Although this new model has never seen a correctly labeled example, it is able to perform non-trivially on the original dataset, predicting $23/32$ of the inputs correctly (panel (d) in the Figure). The new model’s decision boundary loosely matches the original model’s decision boundary, i.e., the original model has been somewhat distilled after training on its adversarial examples. This two-dimensional problem presents an illustrative version of the intriguing result that distillation can be performed using incorrect predictions.

Our experiments show that we can distill models using mislabeled examples. In what other peculiar ways can
we learn about the original model? Can we use only *out-of-domain* data?

We train a simple CNN model on MNIST, reaching 99.1% accuracy. We then run this model on the FashionMNIST training set and save its argmax predictions. The resulting dataset is nonsensical to humans — a “dress” is labeled as an “8″.

We then initialize a new CNN model and train it on this mislabeled FashionMNIST data. The resulting model reaches 91.04% accuracy on the MNIST test set. Furthermore, if we normalize the FashionMNIST images using the mean and variance statistics for MNIST, the model reaches 94.5% accuracy on the MNIST test set. This is another instance of recovering a functionally similar model to the original despite the new model only training on erroneous predictions.

These results show that training a model using mislabeled adversarial examples is a special case of learning from prediction errors. In other words, the perturbations added to adversarial examples in Section 3.2 of Ilyas et al. (2019) are not necessary to enable learning.

To cite Ilyas et al.’s response, please cite their
collection of responses.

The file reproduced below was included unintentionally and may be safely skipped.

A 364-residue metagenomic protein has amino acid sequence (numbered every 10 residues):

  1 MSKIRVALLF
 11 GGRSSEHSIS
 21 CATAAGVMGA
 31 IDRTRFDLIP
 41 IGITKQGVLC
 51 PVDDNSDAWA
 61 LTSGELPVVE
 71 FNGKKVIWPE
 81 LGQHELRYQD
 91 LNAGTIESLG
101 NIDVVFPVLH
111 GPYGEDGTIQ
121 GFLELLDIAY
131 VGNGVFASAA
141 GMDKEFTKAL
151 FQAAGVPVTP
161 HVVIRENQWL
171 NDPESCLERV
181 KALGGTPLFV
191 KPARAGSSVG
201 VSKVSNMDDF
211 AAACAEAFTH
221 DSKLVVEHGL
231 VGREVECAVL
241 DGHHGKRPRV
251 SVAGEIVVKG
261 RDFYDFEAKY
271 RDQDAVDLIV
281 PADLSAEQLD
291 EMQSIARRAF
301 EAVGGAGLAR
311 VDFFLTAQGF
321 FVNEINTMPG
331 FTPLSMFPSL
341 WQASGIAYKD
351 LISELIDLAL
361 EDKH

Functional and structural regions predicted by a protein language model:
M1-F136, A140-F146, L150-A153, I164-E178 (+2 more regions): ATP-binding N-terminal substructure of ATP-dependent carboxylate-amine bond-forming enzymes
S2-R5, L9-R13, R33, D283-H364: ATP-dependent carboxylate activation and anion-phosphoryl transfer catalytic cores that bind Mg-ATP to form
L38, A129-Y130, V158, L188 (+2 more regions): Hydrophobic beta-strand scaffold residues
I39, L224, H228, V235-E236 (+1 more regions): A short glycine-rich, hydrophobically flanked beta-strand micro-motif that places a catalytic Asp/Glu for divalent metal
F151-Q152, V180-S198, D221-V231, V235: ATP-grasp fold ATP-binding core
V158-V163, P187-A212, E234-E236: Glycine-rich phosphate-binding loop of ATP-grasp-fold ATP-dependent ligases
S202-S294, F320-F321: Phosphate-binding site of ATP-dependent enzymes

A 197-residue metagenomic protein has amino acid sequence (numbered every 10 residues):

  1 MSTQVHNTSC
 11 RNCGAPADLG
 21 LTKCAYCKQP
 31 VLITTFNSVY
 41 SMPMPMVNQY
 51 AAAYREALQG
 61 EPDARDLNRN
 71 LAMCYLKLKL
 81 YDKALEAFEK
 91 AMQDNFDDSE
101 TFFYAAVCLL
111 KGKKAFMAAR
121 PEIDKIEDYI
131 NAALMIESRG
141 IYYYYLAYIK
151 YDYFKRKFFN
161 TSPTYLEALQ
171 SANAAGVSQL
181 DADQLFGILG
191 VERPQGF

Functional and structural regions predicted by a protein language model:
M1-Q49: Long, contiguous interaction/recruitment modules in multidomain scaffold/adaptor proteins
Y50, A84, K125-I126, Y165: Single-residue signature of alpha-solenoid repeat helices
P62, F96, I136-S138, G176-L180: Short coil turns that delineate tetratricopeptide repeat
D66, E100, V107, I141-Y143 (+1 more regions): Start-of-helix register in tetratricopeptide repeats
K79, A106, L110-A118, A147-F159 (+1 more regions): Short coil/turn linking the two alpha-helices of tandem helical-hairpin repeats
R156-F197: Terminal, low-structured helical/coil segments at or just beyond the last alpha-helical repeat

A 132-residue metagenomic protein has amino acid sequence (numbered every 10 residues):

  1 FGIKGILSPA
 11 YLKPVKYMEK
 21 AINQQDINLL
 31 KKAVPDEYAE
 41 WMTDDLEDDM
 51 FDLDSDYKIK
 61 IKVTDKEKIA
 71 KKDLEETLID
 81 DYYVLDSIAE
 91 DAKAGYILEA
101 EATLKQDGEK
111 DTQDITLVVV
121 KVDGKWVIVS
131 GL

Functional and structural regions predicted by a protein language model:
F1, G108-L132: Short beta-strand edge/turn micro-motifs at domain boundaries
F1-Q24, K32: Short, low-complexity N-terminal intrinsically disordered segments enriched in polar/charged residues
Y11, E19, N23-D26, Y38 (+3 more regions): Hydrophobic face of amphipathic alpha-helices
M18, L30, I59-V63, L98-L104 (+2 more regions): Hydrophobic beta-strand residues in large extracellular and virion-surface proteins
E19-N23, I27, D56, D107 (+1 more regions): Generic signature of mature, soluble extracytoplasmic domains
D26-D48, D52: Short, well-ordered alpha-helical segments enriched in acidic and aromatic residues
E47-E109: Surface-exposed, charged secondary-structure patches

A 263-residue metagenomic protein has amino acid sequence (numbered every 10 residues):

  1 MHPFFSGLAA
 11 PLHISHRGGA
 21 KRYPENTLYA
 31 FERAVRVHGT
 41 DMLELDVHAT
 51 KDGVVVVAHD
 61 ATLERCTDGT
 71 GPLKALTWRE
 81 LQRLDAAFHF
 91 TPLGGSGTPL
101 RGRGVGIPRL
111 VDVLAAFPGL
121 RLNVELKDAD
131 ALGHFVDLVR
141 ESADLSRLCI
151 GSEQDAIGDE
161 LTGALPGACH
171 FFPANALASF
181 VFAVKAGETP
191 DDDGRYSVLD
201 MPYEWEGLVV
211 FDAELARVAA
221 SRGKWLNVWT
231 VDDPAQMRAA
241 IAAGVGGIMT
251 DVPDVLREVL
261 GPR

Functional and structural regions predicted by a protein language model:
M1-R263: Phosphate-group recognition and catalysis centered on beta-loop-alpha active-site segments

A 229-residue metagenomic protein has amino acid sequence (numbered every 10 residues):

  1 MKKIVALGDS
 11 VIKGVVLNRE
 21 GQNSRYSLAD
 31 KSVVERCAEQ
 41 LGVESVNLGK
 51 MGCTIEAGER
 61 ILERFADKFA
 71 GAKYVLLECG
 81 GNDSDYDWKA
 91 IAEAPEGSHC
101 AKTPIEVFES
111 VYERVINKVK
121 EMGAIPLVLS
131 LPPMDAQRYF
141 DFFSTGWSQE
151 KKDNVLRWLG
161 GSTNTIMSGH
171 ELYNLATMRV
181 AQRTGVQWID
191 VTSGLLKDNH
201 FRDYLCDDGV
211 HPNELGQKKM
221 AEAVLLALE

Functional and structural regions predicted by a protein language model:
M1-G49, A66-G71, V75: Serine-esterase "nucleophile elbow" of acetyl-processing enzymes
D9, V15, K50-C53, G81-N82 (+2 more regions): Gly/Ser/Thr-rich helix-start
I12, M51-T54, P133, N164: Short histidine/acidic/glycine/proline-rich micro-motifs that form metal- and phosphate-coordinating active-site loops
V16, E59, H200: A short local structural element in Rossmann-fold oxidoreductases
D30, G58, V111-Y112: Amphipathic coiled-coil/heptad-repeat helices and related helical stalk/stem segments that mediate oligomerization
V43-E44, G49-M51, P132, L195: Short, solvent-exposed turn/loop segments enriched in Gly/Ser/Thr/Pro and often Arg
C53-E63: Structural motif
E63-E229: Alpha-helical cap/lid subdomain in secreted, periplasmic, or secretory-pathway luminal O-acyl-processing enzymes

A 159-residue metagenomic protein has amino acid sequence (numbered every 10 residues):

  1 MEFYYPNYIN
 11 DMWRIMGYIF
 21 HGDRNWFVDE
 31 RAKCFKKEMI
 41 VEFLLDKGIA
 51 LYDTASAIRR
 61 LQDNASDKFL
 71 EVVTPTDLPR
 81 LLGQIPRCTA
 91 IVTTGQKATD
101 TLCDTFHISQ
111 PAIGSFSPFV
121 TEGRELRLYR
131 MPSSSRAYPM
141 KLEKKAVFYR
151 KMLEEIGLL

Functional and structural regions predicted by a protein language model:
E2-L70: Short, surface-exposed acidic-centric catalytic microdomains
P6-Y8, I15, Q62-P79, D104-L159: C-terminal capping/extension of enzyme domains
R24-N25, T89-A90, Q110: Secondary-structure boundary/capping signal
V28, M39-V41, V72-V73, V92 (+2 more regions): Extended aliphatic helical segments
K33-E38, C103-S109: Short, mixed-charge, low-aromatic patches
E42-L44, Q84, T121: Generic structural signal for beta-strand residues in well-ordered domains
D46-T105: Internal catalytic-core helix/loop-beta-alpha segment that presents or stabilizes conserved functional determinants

**Response**: Since our experiments work across different architectures,
“distillation” in weight space cannot arise. Thus, from what we understand, the
“distillation” hypothesis suggested here is referring to “feature distillation”
(i.e. getting models which use the same features as the original), which is
actually precisely our hypothesis too. Notably, this feature distillation would
not be possible if adversarial examples did not rely on “flipping” features that
are good for classification (see World
1 and
World 2) — in that case, the distilled
model would only use features that generalize poorly, and would thus generalize
poorly itself.

Moreover, we would argue that in the experiments presented (learning from mislabeled data), the same kind of distillation is happening. For instance, a moderately accurate model might associate “green background” with “frog” thus labeling “green” images as “frogs” (e.g., the horse in the comment’s figure). Training a new model on this dataset will thus associate “green” with “frog” achieving non-trivial accuracy on the test set (similarly for the “learning MNIST from Fashion-MNIST” experiment in the comment). This corresponds exactly to learning features from labels, akin to how deep networks “distill” a good decision boundary from human annotators. In fact, we find these experiments a very interesting illustration of feature distillation that complements our findings.